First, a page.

W-JCC passes FY20 budget, continues to discuss diversity

Staff writer

After spending the last several meetings discussing the finer details, the Williamsburg-James City County School Board voted to approve the superintendent’s proposed budget for FY20 at Tuesday nights meeting.

By a unanimous vote, and with little additional discussion, members of the School Board passed the proposed $142.5 million plan. The proposed budget includes a 4 percent salary increase for school employees, hiring a range of new support personnel, including special education teachers, security personnel and four new assistant principals for the middle schools, and a 1.5 percent increase in employee healthcare contribution addressing rising healthcare costs.

Vice chairwoman Julie Hummel praised the proposed budget for its work to bridge the salary gap and staffing differences between W-JCC and nearby localities, which had been a major concern of the board during planning.

“When we review the data for all of our performance scores and school conditions, we rank at or near the bottom of nearby localities in terms of offered salaries, number of guidance counselors, and so on,” she said. “We do so much with so little, and this budget goes a long way toward fixing, giving our teachers more, and giving our schools what they need to attract and retain staff in W-JCC.”

For board member Jim Kelly, additional staff members was a strong selling point.

“There are several parts of the budget which I am proud of, including the 4 percent salary increase for all staff, but especially the new staff positions,” he said. “More security officers and guidance counselors will make a difference, and for a community like ours, with so much history literally in our backyards, having a full-time social studies coordinator is overdue.”

If there were any complaints to be had they were directed toward Richmond, such as when board member James Beers pointed out that as state education requirements have increased, state funding has only gone down.

At our joint meeting last week, we were reminded by (John) McGlennon that over the past 10 years, state funding has only increased by $2 million in spite of the growing needs and changing standards our school system faces,” Beers said. “That leaves most of the burden funding our local school system on us.”

This plan will now be delivered to the Williamsburg City Council and the James City County Board of Supervisors for consideration.

In addition to passing the budget, there was another extended discussion during public comments regarding diversity within W-JCC schools, with several public commenters attending on behalf of the Village Initiative, a group seeking greater diversity among school staff.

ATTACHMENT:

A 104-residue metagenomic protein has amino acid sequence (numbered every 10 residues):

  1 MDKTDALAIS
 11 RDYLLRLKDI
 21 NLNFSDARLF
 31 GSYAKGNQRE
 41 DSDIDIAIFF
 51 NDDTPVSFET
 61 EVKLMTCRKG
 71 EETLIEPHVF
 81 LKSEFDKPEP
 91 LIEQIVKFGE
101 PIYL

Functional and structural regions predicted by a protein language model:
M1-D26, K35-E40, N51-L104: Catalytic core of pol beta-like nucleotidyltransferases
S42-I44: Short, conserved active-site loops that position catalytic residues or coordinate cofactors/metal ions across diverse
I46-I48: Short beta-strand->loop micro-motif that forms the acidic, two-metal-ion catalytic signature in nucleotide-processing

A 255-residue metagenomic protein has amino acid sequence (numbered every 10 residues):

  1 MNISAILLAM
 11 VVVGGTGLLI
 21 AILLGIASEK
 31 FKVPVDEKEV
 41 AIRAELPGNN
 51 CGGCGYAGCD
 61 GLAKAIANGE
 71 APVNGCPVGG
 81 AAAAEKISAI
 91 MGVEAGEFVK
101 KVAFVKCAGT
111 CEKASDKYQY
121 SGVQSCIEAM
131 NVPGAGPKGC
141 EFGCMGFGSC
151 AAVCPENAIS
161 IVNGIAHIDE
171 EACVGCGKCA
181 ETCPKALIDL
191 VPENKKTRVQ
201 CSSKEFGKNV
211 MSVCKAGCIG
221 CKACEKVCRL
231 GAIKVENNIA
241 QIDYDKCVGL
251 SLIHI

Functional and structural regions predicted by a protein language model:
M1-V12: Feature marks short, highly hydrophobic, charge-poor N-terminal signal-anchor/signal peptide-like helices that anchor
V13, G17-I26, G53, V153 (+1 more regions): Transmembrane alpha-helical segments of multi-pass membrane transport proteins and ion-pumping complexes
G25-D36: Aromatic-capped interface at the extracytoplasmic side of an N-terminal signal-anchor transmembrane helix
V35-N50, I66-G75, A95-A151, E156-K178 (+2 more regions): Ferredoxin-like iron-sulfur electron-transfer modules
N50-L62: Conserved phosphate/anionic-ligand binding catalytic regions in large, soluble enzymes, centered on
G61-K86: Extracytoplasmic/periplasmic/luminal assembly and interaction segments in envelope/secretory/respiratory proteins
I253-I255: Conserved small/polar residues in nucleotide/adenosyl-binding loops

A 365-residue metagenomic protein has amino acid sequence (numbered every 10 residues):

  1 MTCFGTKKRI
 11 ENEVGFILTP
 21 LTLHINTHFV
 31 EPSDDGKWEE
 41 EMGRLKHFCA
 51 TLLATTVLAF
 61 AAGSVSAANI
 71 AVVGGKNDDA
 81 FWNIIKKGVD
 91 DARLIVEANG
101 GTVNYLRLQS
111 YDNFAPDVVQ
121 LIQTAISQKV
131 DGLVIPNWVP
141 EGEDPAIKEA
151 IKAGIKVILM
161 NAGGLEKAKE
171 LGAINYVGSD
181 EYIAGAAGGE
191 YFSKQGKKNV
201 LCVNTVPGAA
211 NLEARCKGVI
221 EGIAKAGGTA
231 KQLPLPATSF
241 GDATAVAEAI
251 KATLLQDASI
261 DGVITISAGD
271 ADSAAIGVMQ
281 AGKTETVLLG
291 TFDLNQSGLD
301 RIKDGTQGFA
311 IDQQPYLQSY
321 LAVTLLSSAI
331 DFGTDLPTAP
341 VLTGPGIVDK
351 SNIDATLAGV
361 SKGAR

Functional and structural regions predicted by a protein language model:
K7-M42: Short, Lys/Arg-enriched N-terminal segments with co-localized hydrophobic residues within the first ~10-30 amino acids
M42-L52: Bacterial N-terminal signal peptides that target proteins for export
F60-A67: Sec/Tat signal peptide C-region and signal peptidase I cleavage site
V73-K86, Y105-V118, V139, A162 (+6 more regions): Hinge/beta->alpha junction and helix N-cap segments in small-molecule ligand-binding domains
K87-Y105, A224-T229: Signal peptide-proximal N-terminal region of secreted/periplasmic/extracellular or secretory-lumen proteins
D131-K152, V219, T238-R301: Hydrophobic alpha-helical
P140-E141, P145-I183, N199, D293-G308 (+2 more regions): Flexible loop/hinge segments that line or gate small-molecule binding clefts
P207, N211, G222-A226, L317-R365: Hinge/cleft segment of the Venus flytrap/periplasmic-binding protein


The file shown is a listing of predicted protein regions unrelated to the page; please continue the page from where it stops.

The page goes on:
“Did you ever have trouble concentrating because you were hungry in class? Or fear a teacher may underestimate you or look at you differently because of the color of your skin?” said Amy Quark. “These are just some of the issues facing our less-affluent and minority students, and why addressing the structural barriers facing them is so important.”

“Minority students are over-represented as a majority of both short and long term suspensions in every school in the district, in spite of only making up 38 percent of the district as a whole,” said Kayla Aaron. “This keeps minority students out of the classroom, and fuels the school to prison pipeline, and why the addition of new security officers with the new budget is an area of concern.”

In response, board member Kyra Cook reiterated that it’s an issue the School Board would need to look into.

“I appreciate and understand fears that more security officers may result in more discipline, but the point is to extend the admin coverage and safety, to act as school officials, not police officers,” Cook said. “As I said at our last meeting, this is an issue that we need to address in the future.”

Andrew Archibald came with some comments on the budget, but also with comments regarding another group he felt W-JCC needs to hire more of.

“For all the money in the budget for new computers and new textbooks, they won’t do us any good when the copiers are broken, and school wifi networks are spotty on the best of days, much less after we add hundreds of new devices to the networks,” Archibald said. “And while we are talking about greater representation among teachers in our schools, perhaps the schools need to look into hiring more male teachers as well.

Kimberly Hundley, speaking on behalf of the W-JCC chapter of Teachers Education Association, offered the group’s full support of the proposed budget, while also offering a few comments regarding the calls for more diverse teachers.

“I am retiring next year, and I do hope another teacher of color takes my place,” Hundley said. “We do need more people of color AND more young men teaching in our schools.” Hundley closed with a suggested course of action.

“If you happen to know any young men or any people of color who happen to be in college right now and hope to become teachers, reach out to us, reach out Tim Baker, we want you here,” Hundley said. “If they aren’t interested in coming here, ask them why, because we can’t elevate to excellence until we know what we need to work on to bring the best and brightest here.”

The next School Board work session will be at 6:30 p.m. April 9 at the W-JCC Central Office on Ironbound Road.

Sean CW Korsgaard can be reached at 757-968-1529, by email sean.korsgaard@vagazette.com, and on Twitter @SCWKorsgaard.

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